ACSH Explains: Odds and Odds Ratios

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Much of medical care is uncertain, especially when it comes to evaluating an individual’s risks or whether they will or will not develop a disease. The medical literature quantifies that uncertainty in several ways, most commonly as probabilities, odds and hazard ratios. And like the blind men describing the elephant, each tells us something about our future.


This is the traditional home of the gambler, especially the one with a system – a system based on the likelihood of an occurrence, say pulling a diamond from a deck of cards. With a regular pack, 13 of 52 are diamonds, so the probability of drawing that one suit from the deck is 13/52 or 25%. One caveat before pushing on, there are only two outcomes to consider, yes or no, we either do or do not pull a diamond from the deck. 

The medical literature is full of probabilities; there is a 5% chance you will die or a 30% chance that you will get heart disease if you have diabetes. For the most part, these numbers are manageable, intuitively grasped. Odds are mathematical manipulations of probabilities.


Maybe the best way to consider odds is as a more personalized form of probability, asking the question not of whether the outcome is probable, but will it happen to me. Odds are the ratio of the positive and negative probabilities of an event. Using our card analogy, the probability of drawing a diamond is 25%, the probability of not drawing a diamond is 75% - the odds of pulling a diamond from the deck is .25/.75 or 0.33.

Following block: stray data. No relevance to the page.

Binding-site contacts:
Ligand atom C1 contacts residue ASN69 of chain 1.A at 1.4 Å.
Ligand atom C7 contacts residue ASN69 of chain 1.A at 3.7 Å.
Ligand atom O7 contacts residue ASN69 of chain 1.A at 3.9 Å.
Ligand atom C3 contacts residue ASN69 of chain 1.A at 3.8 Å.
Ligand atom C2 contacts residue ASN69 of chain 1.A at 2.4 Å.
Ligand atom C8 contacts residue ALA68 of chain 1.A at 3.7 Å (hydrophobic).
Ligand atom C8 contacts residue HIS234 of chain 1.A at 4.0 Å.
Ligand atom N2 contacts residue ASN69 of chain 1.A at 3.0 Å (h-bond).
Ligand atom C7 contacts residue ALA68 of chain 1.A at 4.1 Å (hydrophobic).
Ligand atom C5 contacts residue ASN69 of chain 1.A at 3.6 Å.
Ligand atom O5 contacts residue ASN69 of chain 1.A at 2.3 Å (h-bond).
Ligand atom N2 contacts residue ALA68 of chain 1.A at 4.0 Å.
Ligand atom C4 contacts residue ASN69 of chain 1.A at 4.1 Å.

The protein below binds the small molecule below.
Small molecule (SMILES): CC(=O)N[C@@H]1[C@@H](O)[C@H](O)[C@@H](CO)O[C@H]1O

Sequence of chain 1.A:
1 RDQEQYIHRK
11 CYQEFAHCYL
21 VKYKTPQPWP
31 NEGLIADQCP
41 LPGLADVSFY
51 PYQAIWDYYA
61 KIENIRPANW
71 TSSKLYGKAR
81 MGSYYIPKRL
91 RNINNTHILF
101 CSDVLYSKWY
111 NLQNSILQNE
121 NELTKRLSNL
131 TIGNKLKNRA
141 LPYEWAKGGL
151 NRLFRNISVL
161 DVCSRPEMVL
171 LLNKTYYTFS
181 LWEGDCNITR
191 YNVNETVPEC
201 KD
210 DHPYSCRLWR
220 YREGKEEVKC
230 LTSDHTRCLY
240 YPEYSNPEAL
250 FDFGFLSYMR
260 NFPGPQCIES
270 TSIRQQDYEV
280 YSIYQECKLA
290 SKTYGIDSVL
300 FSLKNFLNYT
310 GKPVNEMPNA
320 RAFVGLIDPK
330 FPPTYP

The value of odds is that they can be used to compare to someone else’s odds. The can be joined with other odds to indicate the direction and strength of a treatment effect or a disease association. Let’s reconsider that 30% association of diabetes with heart disease, the odds are 0.43. Let introduce a treatment, say tight control of blood sugar, which results in a 20% association of diabetes with heart disease – for whatever reason, our treatment lowers the probability. But again what does that mean to me? The odds with treatment are 0.25, without treatment 0.43 – our probability is less than without treatment, and the strength is expressed as the odds ratio,

0.25 (with treatment)/ 0.43 (without treatment) = .58

In other words, you are almost half as likely (0.58) to have an association with heart disease if you follow the treatment. I will spare you the math, but when the probability of a risk or a disease association if 50%, a coin flip, the odds ratio is 1. 


When you look at reported odds ratios first, look to see whether the ratio and the confidence interval included 1 – if so, there is no statistical or clinical significance. How much the odds ratio and confidence interval differs from 1 will tell you the strength of the relationship. Twice as likely is smaller than four times as likely, and .25 is far more unlikely than 0.8.  

Odds and their ratios are most commonly used to describe the effect of multiple variables on risk or a disease association - in performing regression analysis. In turn, because of how regressions are performed adding more variables to the regression can increase or decrease the odds ratios. From a practical standpoint, merely comparing the odds in two studies is not always accurate, the number and type of variable used to calculate the odds makes a difference.